There’s a perfect storm of gun violence going on in Toronto right now that our politicians don’t want to talk about.
As of Sunday, shootings are up 12% this year compared to this time last year, and last year there were more shootings than at any time since police began compiling comparable data in 2004.
Police lost two of their main tools for fighting the root cause of most of these shootings, gang violence, starting in 2014.
That’s when street checks (aka carding) were scrapped, followed by the shutting down of the Toronto Anti-Violence Intervention Strategy (TAVIS), because municipal and provincial politicians caved to allegations both were systemically racist and scrapped them.
Since 2014, shootings in Toronto have increased by 178% compared to 2019 (492 vs 177) while the number of deaths and woundings from gunfire is up by 176% (284 vs 103).
Street checks were never supposed to be abandoned. They were supposed to be governed by a new provincial regulation balancing the need of police for intelligence gathering with the civil rights of people being questioned by police.
They also need to publicly and forcefully counter false and increasingly hysterical allegations made against police.
For example, when they are falsely accused of throwing a woman off a balcony.
When they are swarmed for doing their job, as occurred last month during what started out as a peaceful protest in the Eglinton-Oakwood Aves. area against the economic devastation to the community caused by COVID-19 and LRT construction.
Defending the police doesn’t mean excusing police wrongdoing.
It means not giving people who hate the police no matter what they do a free ride when they make outrageous, unsubstantiated allegations.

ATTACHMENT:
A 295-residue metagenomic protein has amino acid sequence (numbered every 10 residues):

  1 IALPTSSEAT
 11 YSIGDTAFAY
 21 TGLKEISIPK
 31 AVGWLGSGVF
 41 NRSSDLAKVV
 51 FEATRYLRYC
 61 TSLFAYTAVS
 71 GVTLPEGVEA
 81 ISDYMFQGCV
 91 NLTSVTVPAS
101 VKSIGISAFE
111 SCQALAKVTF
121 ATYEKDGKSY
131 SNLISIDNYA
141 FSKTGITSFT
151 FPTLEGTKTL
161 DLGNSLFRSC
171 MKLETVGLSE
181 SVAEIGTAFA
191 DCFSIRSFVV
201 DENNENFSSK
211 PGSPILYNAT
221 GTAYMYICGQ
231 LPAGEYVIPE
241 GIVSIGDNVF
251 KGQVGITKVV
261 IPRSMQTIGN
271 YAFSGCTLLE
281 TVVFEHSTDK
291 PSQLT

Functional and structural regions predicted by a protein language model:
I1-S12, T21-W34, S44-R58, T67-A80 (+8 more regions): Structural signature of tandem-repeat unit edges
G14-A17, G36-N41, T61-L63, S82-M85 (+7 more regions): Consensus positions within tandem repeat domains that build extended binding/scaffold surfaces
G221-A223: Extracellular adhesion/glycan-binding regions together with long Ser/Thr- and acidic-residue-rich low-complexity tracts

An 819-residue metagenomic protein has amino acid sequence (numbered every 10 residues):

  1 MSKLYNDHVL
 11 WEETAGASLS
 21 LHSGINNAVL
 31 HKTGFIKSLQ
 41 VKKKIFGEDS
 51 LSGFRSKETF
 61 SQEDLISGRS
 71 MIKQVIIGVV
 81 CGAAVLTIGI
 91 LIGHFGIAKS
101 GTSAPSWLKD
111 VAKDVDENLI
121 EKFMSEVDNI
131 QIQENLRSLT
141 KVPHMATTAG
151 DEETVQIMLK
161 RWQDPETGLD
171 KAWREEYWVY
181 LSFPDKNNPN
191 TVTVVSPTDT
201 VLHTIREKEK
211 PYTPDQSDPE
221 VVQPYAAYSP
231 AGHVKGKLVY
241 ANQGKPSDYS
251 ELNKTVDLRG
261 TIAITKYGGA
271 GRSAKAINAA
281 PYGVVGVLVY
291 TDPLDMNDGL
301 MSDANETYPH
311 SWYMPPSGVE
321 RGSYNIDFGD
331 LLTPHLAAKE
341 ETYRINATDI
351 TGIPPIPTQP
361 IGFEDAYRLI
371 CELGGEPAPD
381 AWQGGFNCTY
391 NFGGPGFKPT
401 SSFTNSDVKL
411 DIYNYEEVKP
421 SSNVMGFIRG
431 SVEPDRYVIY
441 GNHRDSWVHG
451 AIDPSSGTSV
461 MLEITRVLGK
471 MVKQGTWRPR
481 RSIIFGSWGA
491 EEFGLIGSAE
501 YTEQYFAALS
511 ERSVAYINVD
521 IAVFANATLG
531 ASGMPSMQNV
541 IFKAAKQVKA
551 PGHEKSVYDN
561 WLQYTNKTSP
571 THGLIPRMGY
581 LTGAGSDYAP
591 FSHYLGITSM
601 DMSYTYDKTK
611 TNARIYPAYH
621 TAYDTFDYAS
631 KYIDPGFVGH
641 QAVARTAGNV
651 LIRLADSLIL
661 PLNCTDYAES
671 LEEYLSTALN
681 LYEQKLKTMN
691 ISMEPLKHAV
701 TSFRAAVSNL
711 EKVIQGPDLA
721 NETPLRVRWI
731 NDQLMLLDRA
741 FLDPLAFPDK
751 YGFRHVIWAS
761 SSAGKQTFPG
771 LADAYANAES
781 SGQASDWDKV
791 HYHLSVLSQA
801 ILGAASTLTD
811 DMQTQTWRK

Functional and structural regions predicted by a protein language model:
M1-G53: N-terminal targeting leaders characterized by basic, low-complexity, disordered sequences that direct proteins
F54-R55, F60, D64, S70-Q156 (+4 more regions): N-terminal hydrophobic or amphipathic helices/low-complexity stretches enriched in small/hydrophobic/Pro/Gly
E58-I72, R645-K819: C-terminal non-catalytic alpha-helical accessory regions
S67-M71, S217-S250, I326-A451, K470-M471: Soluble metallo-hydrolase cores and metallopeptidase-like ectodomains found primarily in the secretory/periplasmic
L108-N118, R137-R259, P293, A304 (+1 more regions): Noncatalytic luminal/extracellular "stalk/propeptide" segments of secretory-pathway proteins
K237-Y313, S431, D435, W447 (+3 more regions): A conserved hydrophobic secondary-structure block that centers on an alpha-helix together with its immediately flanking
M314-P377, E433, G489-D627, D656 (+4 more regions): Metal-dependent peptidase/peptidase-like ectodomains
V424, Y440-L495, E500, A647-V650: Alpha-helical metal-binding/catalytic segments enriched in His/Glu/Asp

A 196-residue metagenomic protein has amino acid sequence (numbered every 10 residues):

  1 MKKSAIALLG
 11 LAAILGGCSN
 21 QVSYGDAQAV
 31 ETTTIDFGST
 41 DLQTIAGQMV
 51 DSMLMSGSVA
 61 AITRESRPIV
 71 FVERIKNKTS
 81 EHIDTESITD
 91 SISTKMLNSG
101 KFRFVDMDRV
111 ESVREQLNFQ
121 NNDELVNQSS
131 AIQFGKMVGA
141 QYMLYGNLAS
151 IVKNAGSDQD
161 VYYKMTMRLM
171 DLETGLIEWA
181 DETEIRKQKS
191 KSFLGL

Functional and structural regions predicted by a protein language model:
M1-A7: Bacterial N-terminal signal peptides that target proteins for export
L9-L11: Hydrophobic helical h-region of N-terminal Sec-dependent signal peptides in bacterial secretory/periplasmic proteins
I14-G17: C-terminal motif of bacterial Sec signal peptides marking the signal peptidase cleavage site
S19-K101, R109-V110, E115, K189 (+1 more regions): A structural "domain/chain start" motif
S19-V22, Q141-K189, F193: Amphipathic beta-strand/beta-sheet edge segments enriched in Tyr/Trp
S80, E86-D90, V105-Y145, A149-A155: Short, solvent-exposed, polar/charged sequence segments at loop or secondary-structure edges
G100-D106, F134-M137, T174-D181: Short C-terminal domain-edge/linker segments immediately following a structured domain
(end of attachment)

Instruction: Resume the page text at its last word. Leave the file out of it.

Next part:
Because when these allegations aren’t publicly and forcefully refuted by politicians, it encourages more law-breaking — whether its gun violence, illegal street racing or vandalism disguised as political protest.
But the regulation drafted by the previous Liberal provincial government was unworkable, written for lawyers rather than the real world, and now we’re reaping the whirlwind of record levels of gun crime.
Provincial and city politicians are terrified of doing what they were supposed to do six years ago — come up with a workable regulation governing street checks — frightened if they even mention the subject, they’ll be condemned by anti-police activists as racists.
So instead, in a time of record gun violence on the streetsof Toronto, the most recent debate on policing at city hall,in June, was on whether to cut the police budget by 10%, or $122 million, as part of the so-called “defund the police” movement.
That would have meant laying off hundreds of the 5,025 police officers on the force in June, 5% fewer than in 2015.
This at a time when the Toronto Police Service, at 167 officers per 100,000 population, has far fewer per capita than Vancouver (198),Montreal (223), or the average American city with a population of more than 500,000 (234).
Mayor John Tory and the majority on council defeated that motion by Councillor Josh Matlow — who four years earlier had voted against cutting the police budget by $12 million — passing an alternate set of motions aimed at addressing systemic racism in policing.
But in a time of record gun violence, it’s not enough to defeat reckless motions that would have caused chaos in policing.
It’s not enough when politicians are silent about skyrocketing gun violence in Toronto because of decisions they made.